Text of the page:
I suspect it might have been quite a common problem. In the run-up to the launch of Windows 95, I distinctly remember radio DJs repeatedly telling their listeners that yes, you did actually need a PC to use it.
Mind you, this was on Radio 1...
"exactly what is the sovereign power in the UK going to decide to do?"
The logical answer is also the most psychopathic. But I wouldn't put it past Borat "Spaffer" Johnson.
1. Prorogue as planned and then bring Darth Mayder's withdrawal agreement back on 31st October with a simple message: 'this is the only deal available. Vote for it or we leave tonight with no deal.'
2. Irrespective of whether it gets through or not, engineer a reunification referendum in Northern Ireland and use every dirty trick in the book to ensure a Yes result. Spaffer could help things along by insulting the Irish at every opportunity. He's got plenty of form for that.
3. Ireland reunites. Bye-bye backstop / hard border.
And bye-bye Scotland. No way would Holyrood tolerate a referendum in Northern Ireland without our having one here. But both places are a long way outside the M25 and Spaffer might be glad to not have Ian Blackford tearing him a new one every week.
I could see him trying it, but see icon for what would happen in Ireland if he did.
Scene: Yours truly doing some late-night maintenance on our Sun server back in the early nineties. Lights on in computer room, off everywhere else. Each PC was on, as I needed to wander round and test connectivity and printing. I'd turned them all on before getting on with the maintenance - IIRC, it was a SunSolve patch. To relieve the boredom, I'd set the eyeball screen saver going on each PC.
So there I was, alone in a darkened open-plan office with dozens of PCs each showing a moving eye.
Then came a rattle at the door. A particularly obnoxious road warrior had come in late. His hysterical scream was music to my ears.
"Sovereign Street was actually pretty good for the BT estate actually. If you had a problem on the flexi desks there I think you just had problems."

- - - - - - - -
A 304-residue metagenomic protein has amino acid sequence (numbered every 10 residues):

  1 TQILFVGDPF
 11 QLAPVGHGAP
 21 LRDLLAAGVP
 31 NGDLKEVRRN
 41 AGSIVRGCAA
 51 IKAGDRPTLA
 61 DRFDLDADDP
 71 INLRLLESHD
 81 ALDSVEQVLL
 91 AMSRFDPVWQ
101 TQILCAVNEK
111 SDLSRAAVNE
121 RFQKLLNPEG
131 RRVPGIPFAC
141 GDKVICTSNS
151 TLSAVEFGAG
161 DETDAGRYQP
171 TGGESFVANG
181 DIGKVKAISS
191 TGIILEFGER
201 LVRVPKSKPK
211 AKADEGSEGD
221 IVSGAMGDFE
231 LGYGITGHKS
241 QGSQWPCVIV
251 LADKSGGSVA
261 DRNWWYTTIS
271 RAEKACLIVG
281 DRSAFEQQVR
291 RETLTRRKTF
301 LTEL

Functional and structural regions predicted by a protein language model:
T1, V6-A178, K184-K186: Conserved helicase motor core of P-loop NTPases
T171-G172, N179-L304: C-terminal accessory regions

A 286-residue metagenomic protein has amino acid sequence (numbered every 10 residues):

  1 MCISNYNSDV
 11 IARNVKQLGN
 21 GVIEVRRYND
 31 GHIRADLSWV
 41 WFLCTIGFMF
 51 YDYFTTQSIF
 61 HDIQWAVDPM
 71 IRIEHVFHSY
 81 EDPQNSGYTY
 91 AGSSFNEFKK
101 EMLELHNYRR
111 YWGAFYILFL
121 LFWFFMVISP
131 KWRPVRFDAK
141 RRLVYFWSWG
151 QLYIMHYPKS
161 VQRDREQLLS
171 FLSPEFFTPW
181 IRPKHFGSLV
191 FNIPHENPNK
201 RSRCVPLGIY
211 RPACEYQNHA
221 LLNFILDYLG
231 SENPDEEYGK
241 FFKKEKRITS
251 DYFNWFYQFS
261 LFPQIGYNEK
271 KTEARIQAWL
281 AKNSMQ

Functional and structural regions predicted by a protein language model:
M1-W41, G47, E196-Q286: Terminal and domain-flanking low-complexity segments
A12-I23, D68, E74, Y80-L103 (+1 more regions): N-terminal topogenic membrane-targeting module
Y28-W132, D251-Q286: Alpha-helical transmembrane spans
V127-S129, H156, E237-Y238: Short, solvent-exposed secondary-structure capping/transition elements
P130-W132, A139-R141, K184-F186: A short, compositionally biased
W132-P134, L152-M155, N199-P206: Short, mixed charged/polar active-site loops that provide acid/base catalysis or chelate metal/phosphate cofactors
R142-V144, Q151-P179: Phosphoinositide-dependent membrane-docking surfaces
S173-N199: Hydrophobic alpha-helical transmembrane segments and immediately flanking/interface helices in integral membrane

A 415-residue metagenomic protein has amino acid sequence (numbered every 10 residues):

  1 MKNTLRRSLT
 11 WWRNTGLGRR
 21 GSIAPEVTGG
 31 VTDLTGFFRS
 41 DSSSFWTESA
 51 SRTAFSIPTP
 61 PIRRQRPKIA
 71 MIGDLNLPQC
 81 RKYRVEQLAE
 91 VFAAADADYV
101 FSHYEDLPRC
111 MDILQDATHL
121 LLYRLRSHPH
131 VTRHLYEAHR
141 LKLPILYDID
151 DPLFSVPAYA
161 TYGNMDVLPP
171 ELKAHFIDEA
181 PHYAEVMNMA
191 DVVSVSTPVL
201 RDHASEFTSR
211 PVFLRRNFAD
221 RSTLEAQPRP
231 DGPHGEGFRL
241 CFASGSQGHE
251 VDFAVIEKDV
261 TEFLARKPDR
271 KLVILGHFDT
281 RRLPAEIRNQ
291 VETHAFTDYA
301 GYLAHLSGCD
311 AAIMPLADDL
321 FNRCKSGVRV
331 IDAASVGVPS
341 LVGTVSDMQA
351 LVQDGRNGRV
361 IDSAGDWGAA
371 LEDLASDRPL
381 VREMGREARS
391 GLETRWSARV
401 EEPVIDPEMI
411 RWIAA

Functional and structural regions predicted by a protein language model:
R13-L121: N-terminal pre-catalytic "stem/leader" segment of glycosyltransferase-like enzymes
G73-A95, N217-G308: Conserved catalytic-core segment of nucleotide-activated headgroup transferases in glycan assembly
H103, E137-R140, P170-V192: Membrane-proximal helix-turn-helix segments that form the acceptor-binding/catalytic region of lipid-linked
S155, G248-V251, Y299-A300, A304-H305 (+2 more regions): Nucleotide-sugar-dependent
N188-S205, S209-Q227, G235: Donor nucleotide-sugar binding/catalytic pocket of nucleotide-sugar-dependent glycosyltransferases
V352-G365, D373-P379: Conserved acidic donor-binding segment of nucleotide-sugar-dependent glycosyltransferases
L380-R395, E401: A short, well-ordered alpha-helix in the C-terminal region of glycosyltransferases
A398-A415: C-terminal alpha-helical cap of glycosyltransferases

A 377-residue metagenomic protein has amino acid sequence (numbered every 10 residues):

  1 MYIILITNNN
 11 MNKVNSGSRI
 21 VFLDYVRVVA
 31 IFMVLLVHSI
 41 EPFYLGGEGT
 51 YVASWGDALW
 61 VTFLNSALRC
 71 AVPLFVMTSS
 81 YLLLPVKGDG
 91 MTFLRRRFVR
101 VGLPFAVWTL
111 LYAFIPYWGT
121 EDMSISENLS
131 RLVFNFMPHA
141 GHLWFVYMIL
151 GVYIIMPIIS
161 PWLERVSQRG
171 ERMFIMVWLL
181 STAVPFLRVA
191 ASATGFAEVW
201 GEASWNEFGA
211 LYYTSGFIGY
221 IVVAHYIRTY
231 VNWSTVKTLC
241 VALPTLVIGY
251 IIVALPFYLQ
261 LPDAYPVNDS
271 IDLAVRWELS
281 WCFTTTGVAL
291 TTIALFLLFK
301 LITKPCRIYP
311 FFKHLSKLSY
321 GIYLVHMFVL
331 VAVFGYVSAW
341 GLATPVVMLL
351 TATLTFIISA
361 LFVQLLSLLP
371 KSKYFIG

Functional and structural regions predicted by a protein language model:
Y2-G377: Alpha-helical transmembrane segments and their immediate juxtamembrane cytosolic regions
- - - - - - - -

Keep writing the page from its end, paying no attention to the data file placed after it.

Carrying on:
Yup, agreed 100%. If you were matey with the cafe staff and Frank on the front desk, it was a good place to work. I used to have a thing for the breakfast butties - if the staff knew you and liked you, you got freshly-cooked bacon and sausages rather than the old shoe leather given to those less-favoured.
But elsewhere, it was a different story. FM and cleaning was a case in point. After a few years in Sausage Street, I was shunted off dahn sarf to the smoke. Not long after I arrived in 120 Holborn, I noticed my rather expensive 1GB memory stick (this was a wee while ago!) was missing. Naturally, I assumed it had fallen out of my bag or I'd left it on the train, or something.
Well, about two years later, there was some sort of financial hoo-haa and travel was curtailed. I went back to my desk in Sovereign Street, and found nothing had changed, apart from some bar steward having nicked my chair and a thick layer of dust on every surface bar the desk. And lo and behold - my long-lost memory stick was on the floor under my desk. So much for carpet cleaning.
Causing them to start rolling their own in 3... 2... 1...
It might take Huawei a fair few attempts to clone what they're currently buying from Jesusland, but let's not kid ourselves for a moment that they wouldn't try. And with their kit effectively banned from The Land Of The (allegedly) Free, whatcha gonna do, Donny? Nuke 'em?
"The hipster clowns would just class you as "Dinosaur" or "Grandad"."
Mr King sir, you are most improper! Have you never heard of the Old Fartettes' renowned pastime of 'setting hipsters up for a fall by playing on their ignorance'? Really, young man, you should apply yourself. There is endless fun to be had.
If it was cheaper to tool up for building them again, and possible to quickly iron out the problems that would crop up due to the loss of knowledge since 1972, that isn't such a daft idea. The Saturn 5 could put 30 tonnes into lunar orbit - that's quite a big chunk of space station per trip. If modules could be docked without needing meatware to bolt things together, it might be possible to build a complete station relatively quickly.